Honeywell: Recycling success in DeKalb

Editor’s note: This is the first installment of a monthly column written by the City of DeKalb’s Citizens’ Environmental Commission that focuses on increased awareness of issues such as promoting projects and ordinance changes involved in recycling, reducing energy consumption, and planting native habitat.

Look down any residential street of DeKalb on a garbage and recycling day and you’ll see a majority of private addresses with a recycling bin next to their garbage can.

This is a welcome level of success that has built up over many years as residents turned a vital need into a habit. But are we following the recycling rules of our waste hauler, Lakeshore Recycling Systems (LRS)?

Many of us wish to be conscientious about recycling all our paper products, but not all paper can be recycled. Did you know you can’t recycle fluorescent paper? It will contaminate the paper stream with dyes. How about paper towels and napkins if they’re clean? No, because their fibers are too small to reuse to make new paper products.

One of the main issues about recycling is the need to have a buyer. If a paper mill won’t accept a product then it can’t be added to the recycling bin. This is the reason you can’t recycle frozen food boxes: they’re made of a hybrid of paper and plastic that can’t be separated easily for remanufacturing.

And did you know?-- Metal can lids should be placed separately in bins, not inside the cans. However, we should keep the screw-on tops in place on plastic bottles and jars. On the other hand, we can recycle our aerosol cans but the caps and nozzles have to be discarded first.

How about aluminum? All aluminum cans are welcome but leave them whole, not crushed. Clean aluminum foil must be compacted into 2″ or larger balls, and no flat foil is accepted.

Every color of glass is accepted for recycling; however, you can’t add your broken bakeware or coffee pots, and all lids must be added separately. And when it comes to plastic you can recycle just about every type of bottle, tub, jug, and jar. Rinsed milk, soup, and juice cartons are also accepted, however, don’t flatten them.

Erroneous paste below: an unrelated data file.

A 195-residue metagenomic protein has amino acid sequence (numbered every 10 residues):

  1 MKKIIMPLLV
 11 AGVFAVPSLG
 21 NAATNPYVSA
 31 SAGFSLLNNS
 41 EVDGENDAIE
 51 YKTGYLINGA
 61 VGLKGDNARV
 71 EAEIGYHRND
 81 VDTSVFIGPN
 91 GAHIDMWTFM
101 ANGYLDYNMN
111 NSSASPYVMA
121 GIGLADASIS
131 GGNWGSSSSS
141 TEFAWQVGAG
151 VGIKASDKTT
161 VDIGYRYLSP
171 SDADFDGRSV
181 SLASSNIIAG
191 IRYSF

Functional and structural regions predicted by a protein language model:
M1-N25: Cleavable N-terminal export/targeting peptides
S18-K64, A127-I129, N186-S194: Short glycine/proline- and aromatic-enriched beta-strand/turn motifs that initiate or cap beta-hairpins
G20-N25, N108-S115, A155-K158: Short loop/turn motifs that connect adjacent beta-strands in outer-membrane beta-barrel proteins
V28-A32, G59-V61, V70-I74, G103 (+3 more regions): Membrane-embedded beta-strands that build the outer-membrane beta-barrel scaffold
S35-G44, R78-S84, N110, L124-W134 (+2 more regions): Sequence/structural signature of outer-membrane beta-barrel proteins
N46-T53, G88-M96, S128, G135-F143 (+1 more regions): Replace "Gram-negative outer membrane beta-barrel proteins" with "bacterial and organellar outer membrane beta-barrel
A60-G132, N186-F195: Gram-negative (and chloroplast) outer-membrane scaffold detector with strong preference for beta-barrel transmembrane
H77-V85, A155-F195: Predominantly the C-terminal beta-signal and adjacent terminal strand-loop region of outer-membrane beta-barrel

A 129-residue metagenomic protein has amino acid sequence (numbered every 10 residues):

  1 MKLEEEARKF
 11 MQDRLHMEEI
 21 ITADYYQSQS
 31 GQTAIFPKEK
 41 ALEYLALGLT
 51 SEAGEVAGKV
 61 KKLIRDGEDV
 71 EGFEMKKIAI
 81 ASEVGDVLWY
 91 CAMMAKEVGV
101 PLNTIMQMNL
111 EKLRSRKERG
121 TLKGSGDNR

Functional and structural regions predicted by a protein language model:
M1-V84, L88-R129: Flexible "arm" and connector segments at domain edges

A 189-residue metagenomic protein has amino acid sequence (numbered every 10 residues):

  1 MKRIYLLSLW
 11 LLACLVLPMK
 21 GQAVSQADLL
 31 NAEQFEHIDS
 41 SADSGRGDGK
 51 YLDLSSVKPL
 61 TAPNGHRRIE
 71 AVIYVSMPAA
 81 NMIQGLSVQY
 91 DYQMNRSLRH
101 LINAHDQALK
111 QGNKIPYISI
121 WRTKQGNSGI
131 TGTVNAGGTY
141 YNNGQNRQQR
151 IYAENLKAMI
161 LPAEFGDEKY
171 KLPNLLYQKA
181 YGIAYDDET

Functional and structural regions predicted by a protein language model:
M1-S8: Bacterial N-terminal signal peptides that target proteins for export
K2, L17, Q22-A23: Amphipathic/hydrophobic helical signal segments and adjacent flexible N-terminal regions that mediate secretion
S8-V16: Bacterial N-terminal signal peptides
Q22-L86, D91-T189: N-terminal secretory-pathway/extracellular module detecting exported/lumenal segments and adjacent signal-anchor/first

Overall, everything put in the recycling bin must be clean.

And what if you don’t follow these guidelines?

First, you can negatively affect the efforts of many of your neighbors. Recycling is compressed into bundles that may weigh hundreds of pounds of collected material. If refuse contaminates the bundle it can end up in the landfill. Second, unacceptable items, such as plastic grocery bags, can clog and damage recycling equipment.

This is just a portion of the many items you can—and cannot—recycle with LRS. For a complete list, visit their website at

But recycling isn’t enough; we also need to speak of the other two “Rs” of our circular motto: Reduce-Reuse-Recycle. Due to the Covid-19 pandemic, reducing plastic consumption as well as repurposing plastic already on hand has become more important than ever. When the pandemic struck in the early months of 2020, we heard the alarm sounded about the shortage of Personal Protective Equipment (PPE). Most medical PPE, vital in the hospital setting, is currently made of single-use plastic which can take decades to centuries to decompose. Each resident can help address this growing mountain of plastic by avoiding adding more. Reuse plastic containers when possible, switch to paper bags, and then recycle as much as possible.

DeKalb is on the right track. Let’s keep up the good work by doing even better.